Once Camp II was established and stocked with 10 days worth of supplies Petzoldt and House again led the way in search of the next camp. The ground grew steeper and steeper with any ledges discovered sloping downward. Once again the prospect of finding a campsite seemed slim and hopes began to waver. Around noon, as the going became more and more difficult, the pair noticed two buttresses a few hundred feet above them that may yield suitable terrain. With haste House began the first of two ice traverses that lay between them and the buttress. In an effort to save time House cut as few steps as possible. This time-saving maneuver led to House losing purchase and sliding towards the Godwin-Austen Glacier. Petzoldt was prepared for this possibility and held fast to the rope around House’s waist. After banging into the buttress that Petzoldt belayed from, House attacked the ice slope with new vigor. House completed the traverse placing pitons and running rope along the way. The reward for the day’s climbing was a tiny, uneven platform that sloped off the mountain on three sides.
Before Camp III (20,700 ft.) could be established Petzoldt and House needed to safeguard the route with 900 ft. of rope. The treacherous terrain was difficult for two unloaded men; it would be near impossible and reckless to attempt with a full load of supplies. The task of safeguarding the route took the entirety of the next day and still not satisfied with its security, was reinforced more as light loads were carried towards Camp III the day after that. Before the light loads could be brought all the way to Camp III, a storm began to build. The loads were left below a buttress and the pair descended all the way to Camp I when it appeared that the storm was gaining strength and was potentially going to be a long one.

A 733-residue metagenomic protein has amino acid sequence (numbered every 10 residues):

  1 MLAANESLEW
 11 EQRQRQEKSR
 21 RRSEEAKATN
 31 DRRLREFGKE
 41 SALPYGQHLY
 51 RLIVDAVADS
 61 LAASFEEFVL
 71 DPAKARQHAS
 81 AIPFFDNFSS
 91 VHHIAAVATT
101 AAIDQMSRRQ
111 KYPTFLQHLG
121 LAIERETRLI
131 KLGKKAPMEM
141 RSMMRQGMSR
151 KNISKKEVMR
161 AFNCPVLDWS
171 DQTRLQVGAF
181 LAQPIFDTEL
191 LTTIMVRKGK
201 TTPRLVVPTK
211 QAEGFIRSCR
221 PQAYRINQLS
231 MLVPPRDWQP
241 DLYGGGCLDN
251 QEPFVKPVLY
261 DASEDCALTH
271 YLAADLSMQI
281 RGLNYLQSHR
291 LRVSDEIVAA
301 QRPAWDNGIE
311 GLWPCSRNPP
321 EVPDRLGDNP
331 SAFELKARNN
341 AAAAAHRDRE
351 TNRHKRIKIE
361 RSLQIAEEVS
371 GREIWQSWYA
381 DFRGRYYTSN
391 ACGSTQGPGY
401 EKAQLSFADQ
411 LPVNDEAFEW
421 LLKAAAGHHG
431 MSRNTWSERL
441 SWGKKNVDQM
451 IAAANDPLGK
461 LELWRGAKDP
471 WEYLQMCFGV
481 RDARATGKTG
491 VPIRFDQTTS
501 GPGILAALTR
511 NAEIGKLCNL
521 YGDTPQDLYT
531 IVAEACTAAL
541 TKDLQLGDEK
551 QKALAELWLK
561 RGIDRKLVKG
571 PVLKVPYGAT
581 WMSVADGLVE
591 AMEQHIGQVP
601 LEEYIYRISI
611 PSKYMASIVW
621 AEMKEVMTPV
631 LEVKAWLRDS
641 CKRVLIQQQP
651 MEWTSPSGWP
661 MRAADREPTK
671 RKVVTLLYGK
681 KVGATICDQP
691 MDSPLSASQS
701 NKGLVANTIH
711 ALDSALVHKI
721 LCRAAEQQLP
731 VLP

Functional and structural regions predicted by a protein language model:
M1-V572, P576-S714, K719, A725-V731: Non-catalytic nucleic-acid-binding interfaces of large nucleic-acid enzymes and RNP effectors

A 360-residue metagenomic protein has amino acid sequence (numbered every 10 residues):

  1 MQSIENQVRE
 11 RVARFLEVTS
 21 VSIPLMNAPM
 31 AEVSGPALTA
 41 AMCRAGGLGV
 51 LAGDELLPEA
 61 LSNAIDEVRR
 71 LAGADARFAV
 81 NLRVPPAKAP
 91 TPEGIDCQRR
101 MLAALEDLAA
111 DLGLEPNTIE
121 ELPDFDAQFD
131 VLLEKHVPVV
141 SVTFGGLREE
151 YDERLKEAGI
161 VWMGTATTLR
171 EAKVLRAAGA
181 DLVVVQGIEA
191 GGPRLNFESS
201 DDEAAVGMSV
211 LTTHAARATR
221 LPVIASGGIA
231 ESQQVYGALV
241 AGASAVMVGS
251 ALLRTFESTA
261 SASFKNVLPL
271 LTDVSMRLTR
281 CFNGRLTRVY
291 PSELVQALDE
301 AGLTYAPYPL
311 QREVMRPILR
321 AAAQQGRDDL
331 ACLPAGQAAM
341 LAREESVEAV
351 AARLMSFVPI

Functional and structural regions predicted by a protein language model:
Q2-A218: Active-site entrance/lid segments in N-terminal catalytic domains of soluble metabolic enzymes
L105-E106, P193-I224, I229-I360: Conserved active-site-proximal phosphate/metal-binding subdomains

The storm was not prolonged and the next day was relatively clear. With extreme caution, loads were carried to Camp III and more ropes placed to further secure the treacherous sections of the route. After 4 days of ferrying loads while snow fell and winds howled around them it was time to go higher than Camp III and search for Camp IV.
Petzoldt and Houston led the way in search of Camp IV. The climbing above Camp III grew more technical, the rock grew more rotten and was eventually blocked by a large gendarme. Petzoldt conquered the obstruction via an overhanging crack that led to a ledge with solid holds. A few hundred feet above the recently defeated gendarme another obstruction was reached, this time it was an impassable wall of reddish-brown rock. The duo descended back to the top of the gendarme and decided that it would be the location for Camp IV (21,500 ft.).